# On the proof of four square theorems by modular forms

I am reading the usual computation of the number of ways of writing a number as sum of four squares (following these notes). At one point they use Cauchy theorem in order to integrate over the border of a fundamental domain of $\Gamma_0(2)$, and the multiplicities of zeroes are weighted as follows: $$\frac{1}{2}v_i(f) + v_\infty(f) + v_1(f) + \sum_{others \ p} v_p(f)$$

Why is there a half weight for $i$?

This is because the order of $i$ as an elliptic point is $2$, so that the arc angle of the little neighborhood on which you integrate if $\pi$, so $\frac{1}{2}$ after dividing by the factor in Cauchy's integral.
I believe there are some mistakes in the notes you linked: for the same reason, $v_1(f)$ should disappear (the arc angle is zero, look at the volume on a little neighborhood), and the others are also half-weighted. However, the others cancel out by periodicity of $f$, so only $v_i(f)$ remains, and it shows that every modular form of weight $2$ and level $2$ has $i$ as zero with order $1$.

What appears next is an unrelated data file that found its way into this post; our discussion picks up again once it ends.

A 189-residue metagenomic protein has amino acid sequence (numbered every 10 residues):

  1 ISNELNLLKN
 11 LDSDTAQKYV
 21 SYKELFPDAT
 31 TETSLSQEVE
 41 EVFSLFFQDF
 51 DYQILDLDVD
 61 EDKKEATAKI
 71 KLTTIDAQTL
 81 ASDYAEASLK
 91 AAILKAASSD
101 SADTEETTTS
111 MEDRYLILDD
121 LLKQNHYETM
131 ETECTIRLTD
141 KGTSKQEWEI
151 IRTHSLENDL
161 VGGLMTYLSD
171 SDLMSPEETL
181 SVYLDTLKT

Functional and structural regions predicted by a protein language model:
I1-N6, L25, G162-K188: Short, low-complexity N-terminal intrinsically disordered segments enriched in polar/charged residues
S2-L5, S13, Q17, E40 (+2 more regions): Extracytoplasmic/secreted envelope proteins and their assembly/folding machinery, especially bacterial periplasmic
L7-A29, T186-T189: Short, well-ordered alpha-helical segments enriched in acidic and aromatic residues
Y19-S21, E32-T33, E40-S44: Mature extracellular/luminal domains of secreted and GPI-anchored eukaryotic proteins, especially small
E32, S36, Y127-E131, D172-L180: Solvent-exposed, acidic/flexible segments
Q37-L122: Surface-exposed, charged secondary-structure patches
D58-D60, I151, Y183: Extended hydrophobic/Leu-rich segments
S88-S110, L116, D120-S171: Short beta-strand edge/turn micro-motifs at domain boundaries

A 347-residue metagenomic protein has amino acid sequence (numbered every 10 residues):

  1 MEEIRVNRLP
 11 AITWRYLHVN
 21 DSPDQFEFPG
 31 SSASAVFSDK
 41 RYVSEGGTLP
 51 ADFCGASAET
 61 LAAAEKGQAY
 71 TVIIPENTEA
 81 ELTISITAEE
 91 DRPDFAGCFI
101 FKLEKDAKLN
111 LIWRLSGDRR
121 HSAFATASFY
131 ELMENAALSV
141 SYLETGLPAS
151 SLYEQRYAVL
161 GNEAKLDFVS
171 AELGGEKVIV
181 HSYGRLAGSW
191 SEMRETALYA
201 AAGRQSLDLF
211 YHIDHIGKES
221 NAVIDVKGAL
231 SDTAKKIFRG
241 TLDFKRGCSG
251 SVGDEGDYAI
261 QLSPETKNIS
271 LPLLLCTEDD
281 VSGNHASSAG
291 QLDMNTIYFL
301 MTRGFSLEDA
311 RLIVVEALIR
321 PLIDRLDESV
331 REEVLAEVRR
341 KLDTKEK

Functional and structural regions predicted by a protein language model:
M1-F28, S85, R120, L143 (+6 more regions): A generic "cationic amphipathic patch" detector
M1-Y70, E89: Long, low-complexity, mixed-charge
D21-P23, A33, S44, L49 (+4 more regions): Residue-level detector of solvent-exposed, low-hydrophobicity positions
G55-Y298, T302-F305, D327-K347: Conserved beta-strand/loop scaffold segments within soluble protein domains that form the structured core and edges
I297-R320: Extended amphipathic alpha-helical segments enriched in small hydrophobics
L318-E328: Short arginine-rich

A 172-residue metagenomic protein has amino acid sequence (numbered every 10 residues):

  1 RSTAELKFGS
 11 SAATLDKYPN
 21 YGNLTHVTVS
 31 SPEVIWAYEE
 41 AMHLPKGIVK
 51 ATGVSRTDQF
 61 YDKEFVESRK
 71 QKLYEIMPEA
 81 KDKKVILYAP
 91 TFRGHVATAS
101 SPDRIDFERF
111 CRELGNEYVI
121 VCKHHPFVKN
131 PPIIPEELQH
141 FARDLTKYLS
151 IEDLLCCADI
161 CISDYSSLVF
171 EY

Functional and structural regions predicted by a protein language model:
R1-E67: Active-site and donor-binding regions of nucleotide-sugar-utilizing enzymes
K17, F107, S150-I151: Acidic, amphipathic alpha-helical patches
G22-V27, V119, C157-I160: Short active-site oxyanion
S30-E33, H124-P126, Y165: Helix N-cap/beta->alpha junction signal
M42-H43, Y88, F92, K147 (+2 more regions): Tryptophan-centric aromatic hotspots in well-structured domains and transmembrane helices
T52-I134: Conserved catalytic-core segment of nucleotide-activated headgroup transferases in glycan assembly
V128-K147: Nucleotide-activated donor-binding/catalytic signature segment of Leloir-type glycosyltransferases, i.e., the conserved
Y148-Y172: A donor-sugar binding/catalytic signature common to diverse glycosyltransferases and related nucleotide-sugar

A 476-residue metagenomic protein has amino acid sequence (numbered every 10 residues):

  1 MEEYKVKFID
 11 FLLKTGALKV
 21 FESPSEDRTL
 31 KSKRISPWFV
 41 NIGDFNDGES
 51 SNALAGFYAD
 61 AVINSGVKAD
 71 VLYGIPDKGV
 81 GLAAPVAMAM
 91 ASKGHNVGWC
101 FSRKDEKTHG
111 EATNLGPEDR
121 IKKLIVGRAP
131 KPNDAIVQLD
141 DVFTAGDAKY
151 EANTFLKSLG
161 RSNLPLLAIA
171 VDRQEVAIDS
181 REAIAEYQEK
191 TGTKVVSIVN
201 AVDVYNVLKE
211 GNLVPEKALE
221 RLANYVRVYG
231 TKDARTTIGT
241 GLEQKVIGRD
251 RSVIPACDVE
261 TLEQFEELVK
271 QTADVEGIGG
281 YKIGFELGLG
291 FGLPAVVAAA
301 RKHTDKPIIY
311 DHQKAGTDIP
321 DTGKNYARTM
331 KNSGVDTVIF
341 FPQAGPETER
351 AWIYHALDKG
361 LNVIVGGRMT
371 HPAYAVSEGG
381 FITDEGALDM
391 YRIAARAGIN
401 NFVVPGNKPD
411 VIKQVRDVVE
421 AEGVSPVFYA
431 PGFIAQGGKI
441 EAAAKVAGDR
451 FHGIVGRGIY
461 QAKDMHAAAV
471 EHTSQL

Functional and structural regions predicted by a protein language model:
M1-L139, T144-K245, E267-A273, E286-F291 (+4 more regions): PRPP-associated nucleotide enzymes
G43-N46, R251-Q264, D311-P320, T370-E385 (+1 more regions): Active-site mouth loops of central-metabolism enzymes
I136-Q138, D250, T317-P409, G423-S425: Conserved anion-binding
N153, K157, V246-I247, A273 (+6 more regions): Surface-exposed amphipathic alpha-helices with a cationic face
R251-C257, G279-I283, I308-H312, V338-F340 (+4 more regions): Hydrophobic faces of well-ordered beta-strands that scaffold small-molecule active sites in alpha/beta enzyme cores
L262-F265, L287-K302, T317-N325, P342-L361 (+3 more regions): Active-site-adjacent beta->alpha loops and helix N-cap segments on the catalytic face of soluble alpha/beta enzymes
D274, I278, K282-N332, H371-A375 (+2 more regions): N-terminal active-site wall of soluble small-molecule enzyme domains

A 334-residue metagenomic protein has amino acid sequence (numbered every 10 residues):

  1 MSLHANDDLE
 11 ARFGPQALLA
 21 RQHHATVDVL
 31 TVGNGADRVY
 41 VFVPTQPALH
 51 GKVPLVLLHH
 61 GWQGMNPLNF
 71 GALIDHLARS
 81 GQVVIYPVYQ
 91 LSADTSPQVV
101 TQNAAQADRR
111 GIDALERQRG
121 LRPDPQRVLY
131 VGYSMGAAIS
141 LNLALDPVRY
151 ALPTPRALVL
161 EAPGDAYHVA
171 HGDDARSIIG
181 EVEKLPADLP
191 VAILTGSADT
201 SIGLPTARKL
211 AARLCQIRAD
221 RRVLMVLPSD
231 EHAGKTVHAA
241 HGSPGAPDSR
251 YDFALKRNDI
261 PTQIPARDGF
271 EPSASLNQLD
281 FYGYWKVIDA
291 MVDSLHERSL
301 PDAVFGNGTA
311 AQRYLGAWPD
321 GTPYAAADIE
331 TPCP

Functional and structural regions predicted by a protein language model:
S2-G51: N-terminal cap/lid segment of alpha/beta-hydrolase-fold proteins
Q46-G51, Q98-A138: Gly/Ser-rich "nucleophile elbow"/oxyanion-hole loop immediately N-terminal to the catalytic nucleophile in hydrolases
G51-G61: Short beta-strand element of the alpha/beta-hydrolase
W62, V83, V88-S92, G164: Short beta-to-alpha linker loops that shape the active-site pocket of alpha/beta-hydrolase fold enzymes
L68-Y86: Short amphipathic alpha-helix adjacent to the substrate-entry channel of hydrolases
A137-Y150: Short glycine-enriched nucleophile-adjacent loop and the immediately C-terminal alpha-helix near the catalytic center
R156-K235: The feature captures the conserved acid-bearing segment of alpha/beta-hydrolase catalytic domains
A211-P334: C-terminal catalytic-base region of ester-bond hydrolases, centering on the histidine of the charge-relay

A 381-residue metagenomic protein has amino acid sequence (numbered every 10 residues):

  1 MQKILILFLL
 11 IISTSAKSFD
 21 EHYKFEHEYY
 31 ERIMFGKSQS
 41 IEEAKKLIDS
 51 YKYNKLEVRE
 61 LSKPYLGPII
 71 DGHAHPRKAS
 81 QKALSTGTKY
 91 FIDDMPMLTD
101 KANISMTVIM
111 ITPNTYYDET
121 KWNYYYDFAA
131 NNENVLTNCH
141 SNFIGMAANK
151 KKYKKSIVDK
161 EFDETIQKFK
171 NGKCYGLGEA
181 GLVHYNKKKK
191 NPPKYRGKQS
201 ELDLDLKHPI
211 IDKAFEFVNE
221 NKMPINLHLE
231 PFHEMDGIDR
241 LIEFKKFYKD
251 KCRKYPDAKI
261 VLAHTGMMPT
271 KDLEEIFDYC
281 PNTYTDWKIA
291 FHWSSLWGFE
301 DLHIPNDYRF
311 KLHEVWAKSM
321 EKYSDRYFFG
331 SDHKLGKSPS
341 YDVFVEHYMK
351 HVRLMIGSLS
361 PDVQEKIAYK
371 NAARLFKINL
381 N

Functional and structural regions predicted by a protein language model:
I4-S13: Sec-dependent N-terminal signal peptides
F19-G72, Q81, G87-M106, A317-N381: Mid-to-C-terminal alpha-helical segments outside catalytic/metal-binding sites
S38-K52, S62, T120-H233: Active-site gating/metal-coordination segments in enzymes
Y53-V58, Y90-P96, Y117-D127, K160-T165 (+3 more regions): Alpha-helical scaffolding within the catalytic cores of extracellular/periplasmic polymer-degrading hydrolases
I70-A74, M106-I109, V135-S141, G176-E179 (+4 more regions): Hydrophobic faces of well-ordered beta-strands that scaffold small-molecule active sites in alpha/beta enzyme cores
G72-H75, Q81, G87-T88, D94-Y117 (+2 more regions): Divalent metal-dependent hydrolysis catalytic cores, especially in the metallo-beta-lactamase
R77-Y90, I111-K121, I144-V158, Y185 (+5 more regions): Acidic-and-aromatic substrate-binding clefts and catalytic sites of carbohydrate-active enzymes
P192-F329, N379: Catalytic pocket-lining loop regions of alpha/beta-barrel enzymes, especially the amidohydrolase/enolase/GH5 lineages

• The arc length on $v_1$ is zero but a function vanishing there looks like $\exp(\pi i v/(\tau-1))$ so integrating over the horocycle gives the order of vanishing in the complexified space. – W. Cadegan-Schlieper May 9 '19 at 13:32
• Oops, that should say compactified, and for the theta function we're talking about, the vanishing order is nonzero at the cusp $1$, not $i$, as can be checked by checking the positivity of the terms $e^{\pi i n i}=e^{-\pi n}.$ – W. Cadegan-Schlieper May 9 '19 at 13:57